Like Santa Cruz and other boutique guitar makers, Breedlove has long placed an emphasis on using sustainable tonewoods, both in the instruments crafted in its Oregon custom shop and in its more affordable imported lines. One of Breedlove’s new U.S.-made offerings, the striking TB Vintage Edition Blues Orange Concertina M1 ($4,999) is inspired by company owner Tom Bedell’s personal guitar. It is built using local Oregon figured myrtlewood for the top, back, and sides—accented with figured maple binding and spalted maple purfling—and is outfitted with an L.R. Baggs M1 soundhole pickup.
Smart and Affordable Guitars
Just as prices for fine guitars reach stratospheric levels, instruments at the lower end of the price spectrum continue to offer more bang for the buck than ever—along with modern enhancements and new, player-friendly designs and features that make both learning and gigging easy.
Fender’s new Highway Series offers an excellent example of this trend. Selling for $999.99 each, the Highway guitar is available in dreadnought or parlor size, with a solid Sitka spruce or mahogany top on a thin and ergonomically sculpted chambered mahogany body, and a Stratocaster-style bolt-on neck. While the guitars are said to have a surprising amount of acoustic resonance for their size, they are equipped with Fishman’s Fluence pickup system, which, working in tandem with floating X bracing, makes for a realistic and feedback-resistant acoustic tone when plugged in.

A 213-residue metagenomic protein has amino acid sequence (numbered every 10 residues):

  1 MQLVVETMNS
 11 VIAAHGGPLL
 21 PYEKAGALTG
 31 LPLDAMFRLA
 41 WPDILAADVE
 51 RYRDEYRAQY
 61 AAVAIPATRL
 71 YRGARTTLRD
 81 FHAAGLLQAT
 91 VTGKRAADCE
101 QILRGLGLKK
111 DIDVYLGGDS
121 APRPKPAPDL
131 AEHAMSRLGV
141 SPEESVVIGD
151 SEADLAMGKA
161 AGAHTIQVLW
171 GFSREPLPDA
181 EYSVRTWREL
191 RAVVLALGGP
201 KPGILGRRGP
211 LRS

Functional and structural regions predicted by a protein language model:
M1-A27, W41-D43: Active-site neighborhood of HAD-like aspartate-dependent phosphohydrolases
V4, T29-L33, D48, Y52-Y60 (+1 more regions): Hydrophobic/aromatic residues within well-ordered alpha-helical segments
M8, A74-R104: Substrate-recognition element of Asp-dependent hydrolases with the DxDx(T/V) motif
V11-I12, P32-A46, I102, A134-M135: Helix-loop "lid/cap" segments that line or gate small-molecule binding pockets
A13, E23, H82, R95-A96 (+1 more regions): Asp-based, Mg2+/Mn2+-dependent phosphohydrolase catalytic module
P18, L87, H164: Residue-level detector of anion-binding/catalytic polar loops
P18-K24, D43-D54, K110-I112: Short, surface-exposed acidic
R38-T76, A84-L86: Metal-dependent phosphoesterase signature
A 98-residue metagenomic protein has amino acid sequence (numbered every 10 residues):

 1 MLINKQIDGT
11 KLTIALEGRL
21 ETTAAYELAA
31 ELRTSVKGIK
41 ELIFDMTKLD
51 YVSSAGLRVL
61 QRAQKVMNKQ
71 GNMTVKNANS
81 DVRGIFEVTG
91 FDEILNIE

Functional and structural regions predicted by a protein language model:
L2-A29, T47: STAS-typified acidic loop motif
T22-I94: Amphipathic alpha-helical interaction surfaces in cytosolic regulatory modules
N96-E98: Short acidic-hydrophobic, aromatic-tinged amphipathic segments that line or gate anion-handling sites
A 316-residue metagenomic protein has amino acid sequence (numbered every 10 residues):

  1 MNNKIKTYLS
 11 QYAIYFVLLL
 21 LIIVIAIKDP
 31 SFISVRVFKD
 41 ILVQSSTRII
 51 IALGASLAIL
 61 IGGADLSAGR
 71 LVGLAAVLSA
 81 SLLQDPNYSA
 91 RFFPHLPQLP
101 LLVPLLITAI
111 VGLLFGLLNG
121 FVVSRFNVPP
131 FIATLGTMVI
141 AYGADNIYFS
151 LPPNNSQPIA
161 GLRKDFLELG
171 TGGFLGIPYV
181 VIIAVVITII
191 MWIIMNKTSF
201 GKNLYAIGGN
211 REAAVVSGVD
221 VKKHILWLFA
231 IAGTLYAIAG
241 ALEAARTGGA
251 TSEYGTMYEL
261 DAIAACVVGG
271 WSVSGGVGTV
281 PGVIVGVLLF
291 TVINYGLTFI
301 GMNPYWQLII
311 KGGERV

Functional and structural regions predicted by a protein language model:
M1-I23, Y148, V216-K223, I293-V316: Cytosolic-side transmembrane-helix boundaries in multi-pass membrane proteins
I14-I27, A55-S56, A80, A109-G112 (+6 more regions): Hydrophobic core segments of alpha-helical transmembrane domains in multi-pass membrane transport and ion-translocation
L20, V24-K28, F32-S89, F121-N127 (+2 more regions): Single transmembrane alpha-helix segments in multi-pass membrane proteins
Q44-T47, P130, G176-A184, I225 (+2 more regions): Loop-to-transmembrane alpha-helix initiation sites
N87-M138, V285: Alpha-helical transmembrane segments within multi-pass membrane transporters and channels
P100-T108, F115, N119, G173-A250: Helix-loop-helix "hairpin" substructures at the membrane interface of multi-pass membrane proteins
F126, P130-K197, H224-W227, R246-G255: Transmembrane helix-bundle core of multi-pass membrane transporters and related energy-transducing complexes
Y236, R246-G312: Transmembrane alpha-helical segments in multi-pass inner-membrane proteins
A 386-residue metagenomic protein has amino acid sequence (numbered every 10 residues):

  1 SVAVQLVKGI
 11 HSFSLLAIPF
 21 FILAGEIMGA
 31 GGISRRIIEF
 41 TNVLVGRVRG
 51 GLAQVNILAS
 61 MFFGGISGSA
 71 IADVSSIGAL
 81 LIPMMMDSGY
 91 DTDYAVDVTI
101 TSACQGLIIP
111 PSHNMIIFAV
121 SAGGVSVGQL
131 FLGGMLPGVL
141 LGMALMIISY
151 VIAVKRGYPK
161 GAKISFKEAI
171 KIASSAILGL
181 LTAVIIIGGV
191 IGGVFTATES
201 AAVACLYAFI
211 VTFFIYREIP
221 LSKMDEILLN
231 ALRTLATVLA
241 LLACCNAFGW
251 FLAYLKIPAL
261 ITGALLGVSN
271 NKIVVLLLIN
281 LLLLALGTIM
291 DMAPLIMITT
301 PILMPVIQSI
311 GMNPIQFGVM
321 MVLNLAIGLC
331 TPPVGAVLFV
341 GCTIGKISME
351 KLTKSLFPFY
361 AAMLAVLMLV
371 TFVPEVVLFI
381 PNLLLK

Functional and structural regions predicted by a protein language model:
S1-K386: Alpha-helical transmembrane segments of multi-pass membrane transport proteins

Cort introduced several acoustics that take inspiration from much costlier boutique designs. The new flagship model is the modern concert–sized Gold-Passion ($1,499), which has a torrefied solid Engelmann spruce top; solid AAA maple back and sides; hard maple, walnut-reinforced neck; smoothly beveled cutaway; gold mother-of-pearl inlay throughout; and L.R. Baggs Anthem electronics.
In a more traditional vein, Eastman introduced steel-strings like the all-solid E10M-Special ($779), a 000 with thermo-cured spruce top and quilted sapele back and sides, also available in dreadnought size (E1D-Special, $799). Sapele is also seen in the new E1OOSS-SB ($579), patterned after Gibson’s L-00 size, which has a solid Sitka spruce soundboard and an even more agreeable price tag.
Amplification and Accessories